The mud game runs deep in this country, real deep. In the year 1800, back when people still cared how much tea cost and other similar nonsense, they really knew how to get into the heart of the muck and the mire.
Thomas Jefferson, the current vice president at the time and an avowed states rights advocate, was opposing John Adams, a firm promoter of federal power over the states. Sparks flew, blades were sharpened, and knives were thrust. Jefferson realized that all he really needed was someone with a sharp tongue to write absolutely terrible things about Adams and he could sit back and let the pamphlets distribute themselves. Back then people didn’t have too many things to read (or do), so getting a hot pamphlet full of disses aimed at the President was hot stuff. Real hot.
Jefferson hired writer James Callender to come up with the juicy stuff, and the Jefferson campaign handed out pamphlets that called Adams “a repulsive pendant” (what?), a “gross hypocrite,” and the crown jewel, “a hideous hermaphroditical character which has neither the force and firmness of a man, nor the gentleness and sensibility of a woman.”
K.O., knocked out by an avalanche of sludge.
The 2010 midterm elections were cast as the battle of an embittered grass roots movement: the Tea Party vs. the evil establishment of Democratic spending and overall perversion. One of the weakest candidates the Republicans had took on the gargantuan task of attempting to surmount Harry Reid, the U.S. Senate Majority Leader.
Reid appeared somewhat vulnerable, and Sharron Angle (R) (known for being a nutcase pounced). In an ad she revealed what she hoped would be the decapitator: Reid voted to use federal tax dollars to pay for Viagra for convicted sexual criminals! Can you believe it? You can’t, because Angle made it up.
Angle spun wildly out of control, blaming Mexicans for half of the problems in America, and Harry Reid for everything else. It was essentially a showcase of what had been whispered upon her rise to prominence, that she was too wild, unstable and far-right for anyone to understand, much less support. Reid won, and Angle returned to permanent obscurity.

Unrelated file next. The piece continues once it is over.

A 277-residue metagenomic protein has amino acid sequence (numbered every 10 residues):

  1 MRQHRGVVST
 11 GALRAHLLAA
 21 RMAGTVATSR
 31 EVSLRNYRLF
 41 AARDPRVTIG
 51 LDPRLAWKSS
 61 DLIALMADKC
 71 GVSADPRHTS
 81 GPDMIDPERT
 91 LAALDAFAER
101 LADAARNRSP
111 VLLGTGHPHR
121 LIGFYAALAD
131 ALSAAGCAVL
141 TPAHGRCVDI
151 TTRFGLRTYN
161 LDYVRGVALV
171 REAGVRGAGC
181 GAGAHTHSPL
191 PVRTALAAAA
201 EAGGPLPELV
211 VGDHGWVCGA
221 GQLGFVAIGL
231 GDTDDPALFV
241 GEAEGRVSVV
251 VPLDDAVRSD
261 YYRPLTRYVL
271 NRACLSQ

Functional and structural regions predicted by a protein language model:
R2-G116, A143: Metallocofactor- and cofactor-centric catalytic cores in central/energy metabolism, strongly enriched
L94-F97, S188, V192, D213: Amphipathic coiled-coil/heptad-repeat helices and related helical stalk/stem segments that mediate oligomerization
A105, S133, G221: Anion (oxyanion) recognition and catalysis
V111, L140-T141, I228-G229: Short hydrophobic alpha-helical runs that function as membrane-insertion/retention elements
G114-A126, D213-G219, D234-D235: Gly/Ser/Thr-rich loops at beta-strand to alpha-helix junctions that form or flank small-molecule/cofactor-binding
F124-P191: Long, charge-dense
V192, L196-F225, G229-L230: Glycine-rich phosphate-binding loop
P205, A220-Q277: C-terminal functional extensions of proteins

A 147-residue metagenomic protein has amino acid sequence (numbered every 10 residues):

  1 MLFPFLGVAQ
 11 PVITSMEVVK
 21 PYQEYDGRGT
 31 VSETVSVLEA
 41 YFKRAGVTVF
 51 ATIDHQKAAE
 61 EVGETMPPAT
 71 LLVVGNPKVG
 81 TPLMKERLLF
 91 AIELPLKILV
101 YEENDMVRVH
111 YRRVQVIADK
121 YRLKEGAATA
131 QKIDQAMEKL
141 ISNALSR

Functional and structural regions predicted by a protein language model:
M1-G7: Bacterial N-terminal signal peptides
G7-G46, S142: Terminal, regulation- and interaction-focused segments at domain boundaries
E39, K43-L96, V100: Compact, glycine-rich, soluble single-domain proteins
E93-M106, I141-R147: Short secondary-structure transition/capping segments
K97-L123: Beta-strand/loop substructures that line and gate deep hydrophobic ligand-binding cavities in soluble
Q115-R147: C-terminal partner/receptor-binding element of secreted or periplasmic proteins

Specter vs Sestak
The 2010 Pennsylvania Primary race for U.S. Senate between Arlen Specter (D) and Joe Sestak (D) is the final case of extreme mudslide. The irony of it all is that neither candidate won the general election, nor stood any serious chance to, and yet they attacked each other like dogs anyway.
Specter was a lifelong entrenched Republican senator who realized the younger, more conservative Pat Toomey (R) was killing him in the primaries, and decided it was time to switch sides (Toomey now holds the seat). He became a Democrat just in time to take on Joe Sestak, former navy admiral and congressmen in a brutal yet pointless dirt fling.
First, the elder bandwagon-hopping Specter attacked Sestak’s naval record, saying in an ad that he was “relieved of duty in the Navy for creating a poor command climate.” Then Sestak attacked these “Republican-style” ads, but proceeded to put out an ad showing a photo of Specter right after his chemotherapy treatments for Hodgkin’s lymphoma. The point being that an old, unhealthy, Republican posing as a Democrat is not what Pennsylvania needed. Specter’s camp was livid that anything so awful could possibly happen in our world, much less by Sestak.
The Democrats in Pennsylvania agreed, nominating Sestak for the Senate seat he was soon to lose in the general election. Definitely a case of wasted dirt.
Written by Cowboy on December 8th, 2010 | Tagged as: Popular Culture